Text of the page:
People who know me know that I have often boasted that no matter how much I dislike a book I will not stop reading it until I finish. How can you get a proper overview of something unless you finish it?

I could not finish this book.

Not because it was 'difficult', or 'had no plot' or whatever other reasons other readers give.

I couldn't finish it because I was not in t
Piotr Szczęsny
Not as good as Divinity Student. Also tackles transcending humanity theme, but in different way. Still good weird fiction, I might missed something - the narrator sometimes goes into feverish rambling and it's easy to fell off the track.
Alexander Dan
Intense, dark, weird and steeped in a dream-like, uncanny atmosphere, this book was a very intense read. Highly recommended.
Robert Mackie
Loved it! So creatively written.
Sarah Wilson
I don't know what just happened.
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Shelves: fantasy
recommended by Nick Mamatas here:
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Michael Cisco is an American writer and teacher currently living in New York City. He is best known for his first novel, The Divinity Student, winner of the International Horror Guild Award for Best First Novel of 1999.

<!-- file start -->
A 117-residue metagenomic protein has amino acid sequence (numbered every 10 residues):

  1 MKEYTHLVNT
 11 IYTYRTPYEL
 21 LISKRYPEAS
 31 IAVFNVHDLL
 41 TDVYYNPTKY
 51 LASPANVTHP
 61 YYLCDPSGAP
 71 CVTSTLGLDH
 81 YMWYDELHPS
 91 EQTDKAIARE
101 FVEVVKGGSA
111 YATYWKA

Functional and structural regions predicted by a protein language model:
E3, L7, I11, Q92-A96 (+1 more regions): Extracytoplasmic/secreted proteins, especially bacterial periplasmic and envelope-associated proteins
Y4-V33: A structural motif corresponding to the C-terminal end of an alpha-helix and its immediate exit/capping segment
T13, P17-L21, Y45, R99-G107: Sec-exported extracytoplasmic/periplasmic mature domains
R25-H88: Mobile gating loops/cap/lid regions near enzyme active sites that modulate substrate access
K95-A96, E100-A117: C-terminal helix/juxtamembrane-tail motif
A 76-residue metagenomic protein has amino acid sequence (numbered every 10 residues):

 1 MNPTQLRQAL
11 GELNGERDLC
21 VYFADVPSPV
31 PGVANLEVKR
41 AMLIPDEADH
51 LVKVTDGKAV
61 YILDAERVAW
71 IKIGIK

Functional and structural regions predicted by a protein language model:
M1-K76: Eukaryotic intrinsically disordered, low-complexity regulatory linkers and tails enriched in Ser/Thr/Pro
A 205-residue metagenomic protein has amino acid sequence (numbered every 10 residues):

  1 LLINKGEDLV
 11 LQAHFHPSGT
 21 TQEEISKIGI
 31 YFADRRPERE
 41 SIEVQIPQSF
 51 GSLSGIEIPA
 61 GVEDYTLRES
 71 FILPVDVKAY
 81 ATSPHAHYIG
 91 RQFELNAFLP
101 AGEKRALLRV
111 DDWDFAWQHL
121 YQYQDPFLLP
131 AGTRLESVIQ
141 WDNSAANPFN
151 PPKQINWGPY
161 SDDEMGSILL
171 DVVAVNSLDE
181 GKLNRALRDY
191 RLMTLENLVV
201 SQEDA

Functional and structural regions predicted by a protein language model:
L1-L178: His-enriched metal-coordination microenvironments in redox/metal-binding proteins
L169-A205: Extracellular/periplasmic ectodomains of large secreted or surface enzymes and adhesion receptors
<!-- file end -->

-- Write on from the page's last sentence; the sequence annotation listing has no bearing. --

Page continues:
He is interested in confusion.
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“Anyone could say that a miracle is something impossible, but they say it thoughtlessly, mindlessly, because most people have such weak imaginations they couldn’t possibly understand what they’re saying when they say that a miracle is something impossible. Ask anyone what that means, what it means to see a miracle, and they will say that it’s something impossible, but they mean that a miracle is something formerly believed to be impossible that turns out not to be, not to be impossible, in other words, but possible after all. If this were really true, then miracles would be the most ordinary things in the world, the most uninspiring things in the world, and what can one expect from people who have never been anything but ordinary and uninspired.” 4 likes
“Cadavers and spirits are human refuse, and they are absurdly difficult to dispose of properly. When someone dies, a small gang of specialists is required to remove and inter the body in such a way that it can always be located precisely at any time while preventing it from ever appearing again.” 3 likes